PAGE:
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City of Light is ideal partner for 'camera, action!'

The Baltimore Sun

We'll always have Paris," Mister Rick told Ilsa in Casablanca. The line cemented Americans' continuing affair with the City of Light as the perfect setting for romance and intrigue. And this delightfully dangerous liaison has never gone out of fashion, no matter how much our public figures deride France as a soft-sister democracy.

In the appealingly amorous dramedy Broken English, opening today at the Charles, a heroine with the classic movie name Nora Wilder undertakes what has become the quintessential quest for a metropolis also known as the City of Love.

She's searching for her true love -- a movie soundman from Marseilles, whom she met back in New York. But, once she arrives in town, she immediately loses his phone number.

We'll always have Paris," Mister Rick told Ilsa in Casablanca. The line cemented Americans' continuing affair with the City of Light as the perfect setting for romance and intrigue. And this delightfully dangerous liaison has never gone out of fashion, no matter how much our public figures deride France as a soft-sister democracy.

In the appealingly amorous dramedy Broken English, opening today at the Charles, a heroine with the classic movie name Nora Wilder undertakes what has become the quintessential quest for a metropolis also known as the City of Love.

She's searching for her true love -- a movie soundman from Marseilles, whom she met back in New York. But, once she arrives in town, she immediately loses his phone number.

She finds something better: an oasis of the intangible, where she can forget her lost ambitions as an artist and failed career as a hotel special-services manager and awaken to the sensations inside herself.

Nora delivers a package to an elderly woman in a recessed city house whose courtyard and walls promise tingling revelations. One of those immediately follows when the woman says she's Nora's grandmother. She rightly urges the panicky thirtysomething to stop worrying about landing the right man.

To pass the time, Nora goes on a shopping spree with her best friend, Audrey, knowing that even consumerism in Paris has a certain je ne sais quois. If you think the Wilder in Nora Wilder refers to Billy Wilder, the auteur of the Paris-set Love in the Afternoon, Audrey, the name of Billy Wilder's wife, clinches it.

When the movie's Audrey flies back to New York, Nora stays on. She visits an art gallery where a happy, hirsute Frenchman charmingly chats her up and invites her to share a glass of wine with a couple of friends. She feels comfortable enough to ask if all Frenchmen are so "passionate and interested" and whether their mothers and their food figure into their romantic equations.

Ultimately, at a dressy, wood-lined bar, she meets an older man who tells her exactly what she needs to hear -- that she may be the rare person who doesn't just want love to cushion her loneliness but to provide her life with magic. By the time magic catches up with her, Paris has readied her for it.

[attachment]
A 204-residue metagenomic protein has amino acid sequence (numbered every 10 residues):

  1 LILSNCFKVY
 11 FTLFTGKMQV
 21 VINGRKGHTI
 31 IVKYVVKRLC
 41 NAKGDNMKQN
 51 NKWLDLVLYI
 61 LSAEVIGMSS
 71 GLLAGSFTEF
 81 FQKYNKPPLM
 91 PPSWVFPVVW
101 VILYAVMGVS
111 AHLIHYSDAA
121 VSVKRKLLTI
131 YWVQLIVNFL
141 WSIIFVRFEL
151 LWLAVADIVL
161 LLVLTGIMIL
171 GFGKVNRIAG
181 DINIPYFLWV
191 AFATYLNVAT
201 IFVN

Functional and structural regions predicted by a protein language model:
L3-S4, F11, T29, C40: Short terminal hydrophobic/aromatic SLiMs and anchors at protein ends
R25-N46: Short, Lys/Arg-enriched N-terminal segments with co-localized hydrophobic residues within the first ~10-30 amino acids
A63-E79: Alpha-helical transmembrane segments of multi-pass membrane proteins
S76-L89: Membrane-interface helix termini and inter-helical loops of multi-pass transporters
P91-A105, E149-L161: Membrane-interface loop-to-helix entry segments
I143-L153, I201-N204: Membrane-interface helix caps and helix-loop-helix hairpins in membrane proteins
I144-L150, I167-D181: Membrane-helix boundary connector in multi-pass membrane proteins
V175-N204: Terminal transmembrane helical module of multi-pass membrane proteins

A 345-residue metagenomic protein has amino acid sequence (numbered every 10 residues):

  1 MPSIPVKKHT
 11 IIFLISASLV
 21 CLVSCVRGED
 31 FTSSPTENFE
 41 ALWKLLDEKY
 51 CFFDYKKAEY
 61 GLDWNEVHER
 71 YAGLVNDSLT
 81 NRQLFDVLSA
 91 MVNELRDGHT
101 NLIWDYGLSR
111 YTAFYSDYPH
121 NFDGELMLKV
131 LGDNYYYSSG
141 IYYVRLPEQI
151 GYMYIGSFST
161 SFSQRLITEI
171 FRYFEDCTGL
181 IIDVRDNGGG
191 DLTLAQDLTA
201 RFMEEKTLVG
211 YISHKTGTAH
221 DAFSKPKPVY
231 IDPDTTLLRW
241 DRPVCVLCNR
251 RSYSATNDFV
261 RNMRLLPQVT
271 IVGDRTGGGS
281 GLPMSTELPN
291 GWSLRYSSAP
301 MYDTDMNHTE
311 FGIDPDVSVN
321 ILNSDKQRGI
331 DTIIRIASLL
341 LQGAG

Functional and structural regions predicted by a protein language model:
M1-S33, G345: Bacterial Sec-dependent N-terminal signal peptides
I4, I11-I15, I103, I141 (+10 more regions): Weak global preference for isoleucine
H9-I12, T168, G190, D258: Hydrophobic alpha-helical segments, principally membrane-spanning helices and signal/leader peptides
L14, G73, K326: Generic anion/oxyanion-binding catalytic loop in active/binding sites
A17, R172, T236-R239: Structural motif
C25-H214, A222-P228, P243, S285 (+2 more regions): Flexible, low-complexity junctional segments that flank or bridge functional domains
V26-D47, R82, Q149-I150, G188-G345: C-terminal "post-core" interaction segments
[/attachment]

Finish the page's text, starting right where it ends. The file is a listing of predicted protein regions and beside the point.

Broken English isn't in the same league as my favorite Paris matches of the last two decades, Richard Linklater's Before Sunset (2004) and Philip Kaufman's Henry & June (1990), and it lacks the originality and daring of Jonathan Demme's Charade remake, The Truth About Charlie (2001).

But it has enough charged reverie to re-ignite Paris in moviegoers' imaginations as the capital of romantic alchemy -- just as two of the summer's biggest hits, Brad Bird's Ratatouille and Michael Moore's Sicko, seal it as the place where you go to heal yourself aesthetically and physically.

Ratatouille may be a portrait of a rodent as a genius cook, but it's also the tale of the young hero from the provinces realizing his potential in the capital -- a story that resonates in French culture in everything from The Three Musketeers to The Red and the Black.

Bird's plucky hero Remy would be lost as a country rat, struggling to test his culinary abilities with anything he can filch from a nearby cottage. But, as a city rat, his creative horizons glow like the iridiscent cityscape.

Ratatouille's mix of wit and sensuality derives partly from its pointed, generous evocations of high-style Gallic hedonism. Gusteau's formerly five-star restaurant features crackling white tablecloths, deep velvet upholstery and extravagant bouquets in the dining room. The kitchen contains glistening cooking spaces and a dazzling array of pots and pans that convey the warmth and wear of much good use. And then, of course, there's the one girl cook, Colette, who zips around town on her sporty black motorcycle.

If Ratatouille proves too whimsical and nostalgic a view of Paris for you, there's always Sicko, in which Moore poses as an innocent abroad in order to ask haute-bourgeois Parisians whether the costs of supporting universal health care cripples their lifestyle.

The answer is a thundering non, but Moore milks the question for canisters of genial comedy. In a farcical high point, one couple testifies that procuring good quality at decent prices is more of a problem for them when it comes to fish and vegetables than medicine.

Plus, even if you dismiss Moore's perspective outright, there's something cheerfully humorous about this sloppy, oversized American discoursing on innate medical rights with toned and coiffed natives and expatriates over fine wine and gourmet coffee.

Just the thought of bulky Moore in the shadow of that magnificent spindle, the Eiffel Tower, inspires goodhearted mirth. The image suggests, once again, that no matter how politics can separate us as citizens, as movie-lovers -- as Mister Rick said -- we'll always have Paris.

michael.sragow@baltsun.com

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